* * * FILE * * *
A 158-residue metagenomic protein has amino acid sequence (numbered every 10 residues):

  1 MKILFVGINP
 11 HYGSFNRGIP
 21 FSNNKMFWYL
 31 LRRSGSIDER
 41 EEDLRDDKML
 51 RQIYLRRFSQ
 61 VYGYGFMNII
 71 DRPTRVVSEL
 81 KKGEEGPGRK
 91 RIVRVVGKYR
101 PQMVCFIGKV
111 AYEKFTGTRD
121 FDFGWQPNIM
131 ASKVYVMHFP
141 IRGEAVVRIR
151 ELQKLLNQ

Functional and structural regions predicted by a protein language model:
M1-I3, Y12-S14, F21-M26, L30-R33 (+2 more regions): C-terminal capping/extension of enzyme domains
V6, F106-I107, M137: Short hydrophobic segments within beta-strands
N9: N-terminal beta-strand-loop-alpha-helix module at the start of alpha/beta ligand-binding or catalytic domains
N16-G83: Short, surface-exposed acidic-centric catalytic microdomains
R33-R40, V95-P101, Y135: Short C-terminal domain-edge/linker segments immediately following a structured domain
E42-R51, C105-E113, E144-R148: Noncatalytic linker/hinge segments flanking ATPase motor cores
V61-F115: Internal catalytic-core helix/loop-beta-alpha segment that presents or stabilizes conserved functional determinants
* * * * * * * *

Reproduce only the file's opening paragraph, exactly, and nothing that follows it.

A 158-residue metagenomic protein has amino acid sequence (numbered every 10 residues):